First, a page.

SR-71 Blackbird

ASHLAND, Neb. -- The American heartland has as rich an aviation history as any region on Earth. And it should, given that the Wright brothers were from Dayton, Ohio.

Over five weeks this summer on Road Trip 2013, CNET reporter Daniel Terdiman visited many of the region's most important aviation hotspots.

Among them was the Strategic Air & Space Museum in Ashland, near Omaha, which has, among other things, a very rare SR-71 Blackbird, one of the fastest planes in military history.

Photo by: Daniel Terdiman/CNET


Another important airplane those in the Midwest could visit is this B-2 bomber, which lives at the National Museum of the U.S. Air Force, in Dayton, Ohio.
Photo by: Daniel Terdiman/CNET

Doomsday plane

If the United States ever ends up in a nuclear conflict, its military leaders may well conduct the war from the skies aboard what is known as the Doomsday plane, or, more formally, the National Airborne Operations Center.
Photo by: Daniel Terdiman/CNET


This is Bockscar, the actual B-29 Superfortress that dropped the atomic bomb on Nagasaki, Japan, at the end of World War II. It is on exhibit at the National Museum of the United States Air Force, in Dayton, Ohio.
Photo by: Daniel Terdiman/CNET

Memphis Belle restoration

This is the original Memphis Belle, which is being fully restored at the National Museum of the United States Air Force, in Dayton, Ohio. This plane was the first American bomber to successfully complete 25 missions during World War II, making it a perfect plane for promoting the war effort back home.
Photo by: Daniel Terdiman/CNET


The U2 was one of America's most famous spy planes during the Cold War. The Strategic Air & Space Museum, in Ashland, Neb., has one on display.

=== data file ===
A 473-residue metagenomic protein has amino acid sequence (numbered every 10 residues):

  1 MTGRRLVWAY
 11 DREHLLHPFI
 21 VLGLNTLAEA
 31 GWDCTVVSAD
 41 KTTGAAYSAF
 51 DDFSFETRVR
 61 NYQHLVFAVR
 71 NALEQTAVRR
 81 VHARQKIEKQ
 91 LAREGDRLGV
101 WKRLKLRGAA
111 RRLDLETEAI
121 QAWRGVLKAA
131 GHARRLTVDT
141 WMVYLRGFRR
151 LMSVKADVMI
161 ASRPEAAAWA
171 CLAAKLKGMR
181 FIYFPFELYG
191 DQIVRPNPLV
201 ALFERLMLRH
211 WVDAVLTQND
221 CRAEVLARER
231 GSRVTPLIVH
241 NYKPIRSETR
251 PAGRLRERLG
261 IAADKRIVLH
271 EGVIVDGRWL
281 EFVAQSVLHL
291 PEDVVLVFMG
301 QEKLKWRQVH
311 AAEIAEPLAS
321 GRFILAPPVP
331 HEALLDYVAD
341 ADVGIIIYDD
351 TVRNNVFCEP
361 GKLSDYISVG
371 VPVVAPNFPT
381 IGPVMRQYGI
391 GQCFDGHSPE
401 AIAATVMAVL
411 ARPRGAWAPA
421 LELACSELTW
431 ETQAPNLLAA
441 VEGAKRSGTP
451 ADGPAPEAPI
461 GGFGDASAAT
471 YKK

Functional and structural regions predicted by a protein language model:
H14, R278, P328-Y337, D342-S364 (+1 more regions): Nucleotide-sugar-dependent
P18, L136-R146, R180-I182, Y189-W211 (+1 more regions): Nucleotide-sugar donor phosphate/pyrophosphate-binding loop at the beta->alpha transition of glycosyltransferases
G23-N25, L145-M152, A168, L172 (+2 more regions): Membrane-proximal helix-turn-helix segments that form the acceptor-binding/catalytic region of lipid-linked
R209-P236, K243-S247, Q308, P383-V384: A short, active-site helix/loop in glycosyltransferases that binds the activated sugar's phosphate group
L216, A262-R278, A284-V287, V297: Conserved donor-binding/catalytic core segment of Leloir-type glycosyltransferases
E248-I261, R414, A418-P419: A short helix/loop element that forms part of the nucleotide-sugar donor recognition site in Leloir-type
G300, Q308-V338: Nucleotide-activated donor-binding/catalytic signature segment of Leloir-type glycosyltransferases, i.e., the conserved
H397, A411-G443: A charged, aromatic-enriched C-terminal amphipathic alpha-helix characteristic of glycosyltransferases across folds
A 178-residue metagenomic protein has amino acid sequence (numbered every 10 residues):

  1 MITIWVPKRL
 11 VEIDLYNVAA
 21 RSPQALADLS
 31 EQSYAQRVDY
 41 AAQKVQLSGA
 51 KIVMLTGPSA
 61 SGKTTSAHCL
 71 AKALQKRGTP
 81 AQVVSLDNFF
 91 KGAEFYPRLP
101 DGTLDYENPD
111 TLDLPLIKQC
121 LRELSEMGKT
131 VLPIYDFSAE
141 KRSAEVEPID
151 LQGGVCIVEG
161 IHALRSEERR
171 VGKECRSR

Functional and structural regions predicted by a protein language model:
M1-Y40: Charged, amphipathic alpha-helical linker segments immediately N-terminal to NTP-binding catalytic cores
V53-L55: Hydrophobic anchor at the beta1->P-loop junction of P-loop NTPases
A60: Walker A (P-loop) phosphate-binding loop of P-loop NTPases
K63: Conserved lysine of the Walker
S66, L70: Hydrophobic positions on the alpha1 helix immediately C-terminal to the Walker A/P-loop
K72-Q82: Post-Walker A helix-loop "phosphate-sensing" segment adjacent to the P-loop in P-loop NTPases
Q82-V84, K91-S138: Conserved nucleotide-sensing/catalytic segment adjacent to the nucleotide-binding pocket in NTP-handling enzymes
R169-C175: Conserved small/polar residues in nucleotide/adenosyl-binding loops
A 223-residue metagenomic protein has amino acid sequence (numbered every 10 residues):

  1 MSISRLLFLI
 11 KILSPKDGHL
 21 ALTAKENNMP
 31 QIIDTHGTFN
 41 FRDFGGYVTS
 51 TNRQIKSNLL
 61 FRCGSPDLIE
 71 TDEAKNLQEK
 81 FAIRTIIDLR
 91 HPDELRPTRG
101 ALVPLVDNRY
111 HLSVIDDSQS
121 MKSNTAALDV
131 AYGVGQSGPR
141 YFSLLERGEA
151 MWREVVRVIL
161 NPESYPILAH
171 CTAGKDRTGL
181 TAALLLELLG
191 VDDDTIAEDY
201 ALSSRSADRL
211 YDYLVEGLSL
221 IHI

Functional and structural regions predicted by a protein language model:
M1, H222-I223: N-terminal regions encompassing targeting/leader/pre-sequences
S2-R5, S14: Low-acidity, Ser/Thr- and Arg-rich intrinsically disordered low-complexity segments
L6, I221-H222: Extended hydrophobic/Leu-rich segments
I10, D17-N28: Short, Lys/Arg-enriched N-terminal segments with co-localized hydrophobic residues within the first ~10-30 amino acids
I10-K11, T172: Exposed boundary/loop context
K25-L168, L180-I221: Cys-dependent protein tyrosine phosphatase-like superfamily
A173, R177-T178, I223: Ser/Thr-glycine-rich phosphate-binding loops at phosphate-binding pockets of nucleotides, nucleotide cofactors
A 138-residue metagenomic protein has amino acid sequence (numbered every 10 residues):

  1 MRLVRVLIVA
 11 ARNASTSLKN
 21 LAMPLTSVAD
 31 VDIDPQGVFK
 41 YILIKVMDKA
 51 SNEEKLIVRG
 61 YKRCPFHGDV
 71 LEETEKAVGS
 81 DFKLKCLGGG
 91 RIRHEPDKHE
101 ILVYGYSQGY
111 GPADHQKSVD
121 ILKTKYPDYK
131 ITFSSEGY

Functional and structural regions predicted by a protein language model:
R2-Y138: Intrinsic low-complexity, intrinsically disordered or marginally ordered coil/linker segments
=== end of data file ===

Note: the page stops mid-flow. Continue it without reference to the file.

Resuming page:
Photo by: Daniel Terdiman/CNET

Wright Brothers first flight

Although the Wright brothers made their famous first flight at Kitty Hawk, N.C., they developed their Wright Flyer in Dayton, Ohio.
Photo by: Public domain photograph by John T. Daniels

Huffman Prairie

The world's first airport was in this field, known as Huffman Prairie Flying Field, in Dayton, Ohio. There, the Wright brothers practiced putting their fledgling planes in the air by launching them using a catapult.
Photo by: Daniel Terdiman/CNET


The flying car is for real. Known as the Terrafugia, it is now for sale (for $279,000), and those on hand at the huge EAA AirVenture air show in Oshkosh, Wis. got to see it take air.
Photo by: Daniel Terdiman/CNET

Driving away

The Terrafugia can go from airborne to street-legal car in just minutes.
Photo by: Daniel Terdiman/CNET


A B-52 Superfortress, at the National Museum of the U.S. Air Force, in Dayton, Ohio.
Photo by: Daniel Terdiman/CNET

Goodyear zeppelin

Goodyear is getting ready to move from flying blimps -- which are essentially just huge airbags -- to Zeppelins, which have a hard airframe. Here, we see the construction of Goodyear's first zeppelin, at the company's airship operations headquarters, outside Akron, Ohio.
Photo by: Daniel Terdiman/CNET

Zeppelin frame

A look at the internal frame of Goodyear's first Zeppelin.
Photo by: Daniel Terdiman/CNET

Nuclear bomber modification factory

Although it is now a giant gym, this building once was a factory where both Enola Gay, and Bockscar, the two B-29s that dropped atomic bombs on Japan to end World War II, were modified for those missions. The facility is located at Offutt Air Force Base, outside Omaha, Neb.
Photo by: Daniel Terdiman/CNET


Goodyear still flies blimps from three airfields in the United States, including Wingfoot Lake, near Akron, Ohio.
Photo by: Daniel Terdiman/CNET


Although this plane no longer flies, it still gets kids (and adults) who visit the City Museum in St. Louis excited about aviation.
Photo by: Daniel Terdiman/CNET


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